After M.I.A.’s show earlier in the month, the talk around town began to focus on French rock band Phoenix, the next group to take on Cornell University’s Barton Hall. Riding a wave of stateside success, the rockers were expected to deliver nothing short of a memorable performance and lived up to the expectation through mesmerizing audio and visual display.
Prior to Phoenix’s set, opening act Jenny and Johnny stepped out on stage, ready to show the Big Red a good time. The four-person band is fronted by the dating duo of Jenny Lewis, frontwoman of indie rock band Rilo Kiley, and solo artist Johnathan Rice.
Jenny and Johnny’s set introduced the audience to an alternative country style as the couple rocked out to Americana-tinged songs. Their harmonizing vocals paired with gritty guitar licks won over the crowd as appreciative cheering and clapping followed each song. Throughout their time in the spotlight, Lewis and Rice traded bass, acoustic and electric guitars with each other after almost every song, proving their wide-ranging musical ability.
Following a relatively speedy breakdown and setup session, it was finally time for Phoenix to rock the stage. The band emerged from the shadows awash in blinding white stage lights and was met with wild applause.
The rock stars wasted no time in getting to the fan favorites as they kicked their set into overdrive with “Lisztomania,” “Lasso” and “Girlfriend,” all taken from their Grammy award-winning album “Wolfgang Amadeus Phoenix.”
From the opening seconds of “Lisztomania,” those congregated made it known they were ready to rock as they surged towards the stage. Cries of “like a riot, like a riot” rang out from the hundreds of faces beaming up at lead singer Thomas Mars as he paraded around the stage while mounting amplifiers. The set-opening number jumpstarted the show and was incredibly effective.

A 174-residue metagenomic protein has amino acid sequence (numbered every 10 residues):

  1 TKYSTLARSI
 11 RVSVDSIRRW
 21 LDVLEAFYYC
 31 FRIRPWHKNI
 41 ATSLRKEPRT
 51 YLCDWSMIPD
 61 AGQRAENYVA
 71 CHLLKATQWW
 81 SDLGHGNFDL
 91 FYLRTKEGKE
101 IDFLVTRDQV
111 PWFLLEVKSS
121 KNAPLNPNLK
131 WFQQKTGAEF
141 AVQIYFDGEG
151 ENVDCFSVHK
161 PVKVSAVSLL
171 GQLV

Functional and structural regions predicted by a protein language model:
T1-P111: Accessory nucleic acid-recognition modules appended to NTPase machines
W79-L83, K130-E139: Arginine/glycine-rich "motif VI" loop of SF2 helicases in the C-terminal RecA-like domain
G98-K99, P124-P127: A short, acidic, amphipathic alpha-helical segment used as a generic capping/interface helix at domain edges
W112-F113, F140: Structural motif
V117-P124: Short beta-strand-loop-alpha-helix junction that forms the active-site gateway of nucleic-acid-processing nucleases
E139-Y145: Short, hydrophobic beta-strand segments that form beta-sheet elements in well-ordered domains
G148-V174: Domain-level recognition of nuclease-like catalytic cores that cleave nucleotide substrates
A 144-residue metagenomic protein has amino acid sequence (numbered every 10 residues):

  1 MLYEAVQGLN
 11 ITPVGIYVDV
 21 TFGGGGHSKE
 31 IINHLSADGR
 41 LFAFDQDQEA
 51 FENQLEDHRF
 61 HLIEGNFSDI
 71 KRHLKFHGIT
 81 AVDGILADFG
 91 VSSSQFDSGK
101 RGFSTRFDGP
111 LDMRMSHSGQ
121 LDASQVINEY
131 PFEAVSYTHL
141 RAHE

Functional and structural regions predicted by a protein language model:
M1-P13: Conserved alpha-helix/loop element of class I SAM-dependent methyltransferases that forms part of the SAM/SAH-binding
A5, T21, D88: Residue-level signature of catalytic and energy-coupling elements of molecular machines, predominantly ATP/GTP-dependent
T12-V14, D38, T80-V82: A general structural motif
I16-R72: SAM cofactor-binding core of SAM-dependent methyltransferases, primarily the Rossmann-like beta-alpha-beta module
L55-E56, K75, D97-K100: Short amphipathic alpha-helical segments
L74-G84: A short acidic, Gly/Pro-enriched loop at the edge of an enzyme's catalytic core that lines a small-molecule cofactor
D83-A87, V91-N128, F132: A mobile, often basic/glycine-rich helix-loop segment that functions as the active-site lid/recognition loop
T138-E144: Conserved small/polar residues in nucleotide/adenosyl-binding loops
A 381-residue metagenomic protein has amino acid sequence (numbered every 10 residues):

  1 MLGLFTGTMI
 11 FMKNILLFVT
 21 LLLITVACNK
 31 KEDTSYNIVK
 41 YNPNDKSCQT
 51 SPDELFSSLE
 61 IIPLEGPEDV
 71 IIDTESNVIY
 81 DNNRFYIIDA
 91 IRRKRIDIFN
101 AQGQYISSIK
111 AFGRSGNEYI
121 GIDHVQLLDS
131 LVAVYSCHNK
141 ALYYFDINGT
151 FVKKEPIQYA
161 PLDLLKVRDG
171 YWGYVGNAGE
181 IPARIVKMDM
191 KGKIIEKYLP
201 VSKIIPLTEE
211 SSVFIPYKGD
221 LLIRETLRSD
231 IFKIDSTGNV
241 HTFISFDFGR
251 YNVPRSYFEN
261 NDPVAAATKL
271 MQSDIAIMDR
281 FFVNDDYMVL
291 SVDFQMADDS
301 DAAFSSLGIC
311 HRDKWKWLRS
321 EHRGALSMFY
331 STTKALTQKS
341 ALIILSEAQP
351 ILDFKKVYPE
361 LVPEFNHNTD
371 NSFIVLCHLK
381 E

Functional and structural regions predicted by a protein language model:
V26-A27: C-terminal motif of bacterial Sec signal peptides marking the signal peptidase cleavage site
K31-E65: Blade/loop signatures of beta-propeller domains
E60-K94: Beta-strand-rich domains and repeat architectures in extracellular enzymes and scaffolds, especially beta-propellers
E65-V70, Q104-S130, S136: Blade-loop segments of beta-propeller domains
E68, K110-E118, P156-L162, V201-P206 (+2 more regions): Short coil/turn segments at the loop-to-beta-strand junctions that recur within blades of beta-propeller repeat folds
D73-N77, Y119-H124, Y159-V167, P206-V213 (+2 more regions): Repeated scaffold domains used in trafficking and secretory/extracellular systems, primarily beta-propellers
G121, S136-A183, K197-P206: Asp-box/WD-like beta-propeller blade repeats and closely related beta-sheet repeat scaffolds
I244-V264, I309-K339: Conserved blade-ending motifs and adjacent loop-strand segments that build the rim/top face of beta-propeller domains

Mid-set, the band broke out “Wolfgang Amadeus Phoenix’s” instrumental masterpiece, “Love Like a Sunset.” A white curtain tumbled from the rafters, which then had shadows of the band members projected upon it. As the beats built in intensity, a glorious light show ensued followed by Mars uttering the few lyrics included in the song. This beautiful piece of visual art only enhanced the already spectacular performance.
The band did sprinkle in some older favorites such as a powered up version of “Run Run Run,” and a stripped down rendition of “Everything is Everything,” both off its sophomore album “Alphabetical.” However, the band pandered mostly to newer fans as they played “Wolfgang Amadeus Phoenix” in its entirety.
The only miscue anybody noticed was during Mars’ introduction of “Fences.” As the group worked into the beginning of the song, he proclaimed, “Ithaca is fences, this is ‘Fences.’” This was an unfortunate faux pas as Mars must have misunderstood the signs around Cornell’s campus after fences were erected around gorges to help prevent student suicides. The band overcame this relatively insignificant obstacle and continued to go forth and rock.
At the conclusion of its lengthy and enjoyable four-song encore, Phoenix arrived at the song most were waiting to hear, “1901.” The audience exploded with cheers and shrieks upon hearing the opening chords and there was no turning back from there. The band dealt Cornell a parting shot as they poured everything they had left into one song while Mars crowd surfed on top of outstretched hands.